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  #361  
Old Jan 11, '17, 8:13 pm
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Default Re: Lack of Questioning Leads to Atheism?

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Originally Posted by Vera_Ljuba View Post
I am simply not interested in fruitless endeavors.

But I can give you this. To try to go "outside" the universe is exactly as nonsensical as postulating the "other side" of the Mobius strip.
Then, it is, as I thought: you are a fundamentalist who rejects something you haven't even considered.

You know when you are in dialogue with someone and he can't even come up with one good argument for your side, that you are not dealing with someone with an open mind.

"Everything you are promoting is just plain wrong!" is the mantra of the fundamentalist.

And I don't dialogue with these types of folks.

Their minds are so closed (usually because of some emotional reason), that they are recusant to reason and rationality.

They wish to keep their blind faith in their own beliefs.

So, sadly, I must end our dialogue.

If a person cannot even say, "Ok, I see that you have a good point here...."
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  #362  
Old Jan 11, '17, 8:19 pm
Vera_Ljuba Vera_Ljuba is offline
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Default Re: Lack of Questioning Leads to Atheism?

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Originally Posted by PRmerger View Post
So, sadly, I must end our dialogue.
No problem. There is not one good argument for the existence of God. If you wish to present one, be my guest.
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  #363  
Old Jan 12, '17, 3:17 am
inocente inocente is offline
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Default Re: Lack of Questioning Leads to Atheism?

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Originally Posted by Charlemagne III View Post
Aquinas never asked us to worship a hypothesis.
Never mentioned him. Is your mind wandering?

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Being a relativist, Russell's decision was valid for him; but he failed to recognize that he never opened his heart as well as his head to any evidence whatever for the existence of God. He had become an agnostic in his teen years, hardly a recommendation for a well thought out decision of such tremendous significance.
I know little of Russell except he was a philosopher. And I imagine that for a philosopher the concept of God Almighty, of a being than which nothing greater can be conceived, can't rest on feelings, it needs to rest on a robust argument. Seems he never found one, and God was OK with that.
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  #364  
Old Jan 12, '17, 9:17 am
Charlemagne III Charlemagne III is offline
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Default Re: Lack of Questioning Leads to Atheism?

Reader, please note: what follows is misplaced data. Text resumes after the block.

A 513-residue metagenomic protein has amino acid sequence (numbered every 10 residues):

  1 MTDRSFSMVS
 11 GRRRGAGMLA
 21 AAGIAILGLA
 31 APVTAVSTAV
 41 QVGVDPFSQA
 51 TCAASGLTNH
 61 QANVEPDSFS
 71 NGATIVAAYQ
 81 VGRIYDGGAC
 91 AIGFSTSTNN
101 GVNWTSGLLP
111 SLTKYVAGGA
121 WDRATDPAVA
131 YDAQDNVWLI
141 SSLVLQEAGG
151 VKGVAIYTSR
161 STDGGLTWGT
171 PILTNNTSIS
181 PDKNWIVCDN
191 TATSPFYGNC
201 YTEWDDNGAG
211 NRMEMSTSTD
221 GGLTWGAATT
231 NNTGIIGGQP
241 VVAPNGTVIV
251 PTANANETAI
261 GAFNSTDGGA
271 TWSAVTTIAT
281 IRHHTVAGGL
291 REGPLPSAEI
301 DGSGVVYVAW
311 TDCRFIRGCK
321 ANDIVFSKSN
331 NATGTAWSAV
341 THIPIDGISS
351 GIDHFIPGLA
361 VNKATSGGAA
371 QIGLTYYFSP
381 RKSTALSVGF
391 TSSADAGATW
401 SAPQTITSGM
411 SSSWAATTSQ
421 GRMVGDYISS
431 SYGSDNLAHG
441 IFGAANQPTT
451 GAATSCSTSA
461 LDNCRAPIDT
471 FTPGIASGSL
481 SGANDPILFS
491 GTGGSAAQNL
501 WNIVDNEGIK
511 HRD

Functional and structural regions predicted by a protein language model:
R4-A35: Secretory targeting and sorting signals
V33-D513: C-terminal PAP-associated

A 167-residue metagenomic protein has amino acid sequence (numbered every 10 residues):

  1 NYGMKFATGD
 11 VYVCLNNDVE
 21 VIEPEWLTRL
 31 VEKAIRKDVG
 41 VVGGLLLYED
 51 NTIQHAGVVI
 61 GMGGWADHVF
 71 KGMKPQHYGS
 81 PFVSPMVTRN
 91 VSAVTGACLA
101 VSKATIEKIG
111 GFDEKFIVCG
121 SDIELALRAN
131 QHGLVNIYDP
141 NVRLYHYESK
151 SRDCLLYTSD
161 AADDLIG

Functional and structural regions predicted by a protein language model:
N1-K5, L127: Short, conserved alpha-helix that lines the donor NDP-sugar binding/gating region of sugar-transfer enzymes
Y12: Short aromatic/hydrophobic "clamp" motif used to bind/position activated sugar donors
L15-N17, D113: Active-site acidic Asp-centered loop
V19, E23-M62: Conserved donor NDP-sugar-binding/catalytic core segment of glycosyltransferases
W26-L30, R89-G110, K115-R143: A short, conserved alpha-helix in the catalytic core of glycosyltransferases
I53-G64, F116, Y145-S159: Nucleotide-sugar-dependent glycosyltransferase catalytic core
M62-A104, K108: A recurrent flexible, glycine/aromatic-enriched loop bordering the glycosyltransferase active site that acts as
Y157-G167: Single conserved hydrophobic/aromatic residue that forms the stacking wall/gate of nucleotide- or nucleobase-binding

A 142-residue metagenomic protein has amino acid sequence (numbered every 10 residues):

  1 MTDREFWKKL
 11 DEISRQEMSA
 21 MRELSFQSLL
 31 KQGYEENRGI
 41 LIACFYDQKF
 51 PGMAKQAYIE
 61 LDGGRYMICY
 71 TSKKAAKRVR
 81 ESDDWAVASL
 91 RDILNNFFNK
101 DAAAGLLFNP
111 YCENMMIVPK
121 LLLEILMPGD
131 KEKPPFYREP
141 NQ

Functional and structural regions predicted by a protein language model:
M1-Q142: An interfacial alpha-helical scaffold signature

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Originally Posted by Vera_Ljuba View Post
No problem. There is not one good argument for the existence of God. If you wish to present one, be my guest.
“My religion consists of a humble admiration of the illimitable superior spirit who reveals himself in the slight details we are able to perceive with our frail and feeble minds. That deeply emotional conviction of the presence of a superior reasoning power, which is revealed in the incomprehensible universe, forms my idea of God.” Albert Einstein
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  #365  
Old Jan 12, '17, 2:53 pm
Vera_Ljuba Vera_Ljuba is offline
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Default Re: Lack of Questioning Leads to Atheism?

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Originally Posted by Charlemagne III View Post
“My religion consists of a humble admiration of the illimitable superior spirit who reveals himself in the slight details we are able to perceive with our frail and feeble minds. That deeply emotional conviction of the presence of a superior reasoning power, which is revealed in the incomprehensible universe, forms my idea of God.” Albert Einstein
That is NOT an argument for anything.
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  #366  
Old Jan 12, '17, 6:23 pm
Charlemagne III Charlemagne III is offline
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Default Re: Lack of Questioning Leads to Atheism?

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Originally Posted by Vera_Ljuba View Post
That is NOT an argument for anything.
Actually it is. You just don't get it.
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  #367  
Old Jan 13, '17, 9:08 am
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Default Re: Lack of Questioning Leads to Atheism?

The ground of reality (what is objective and the common basis of all) might be imagined as being things, material forces and energy. Theoretically there exist quantum fields containing blips of energy that bring particles into being for however long it lasts until they fade back into the background. In the grand scheme of things, this background noise somehow becomes a universal chorus.

These are things we can measure. We may try, but we cannot quantify Existence itself, nor love.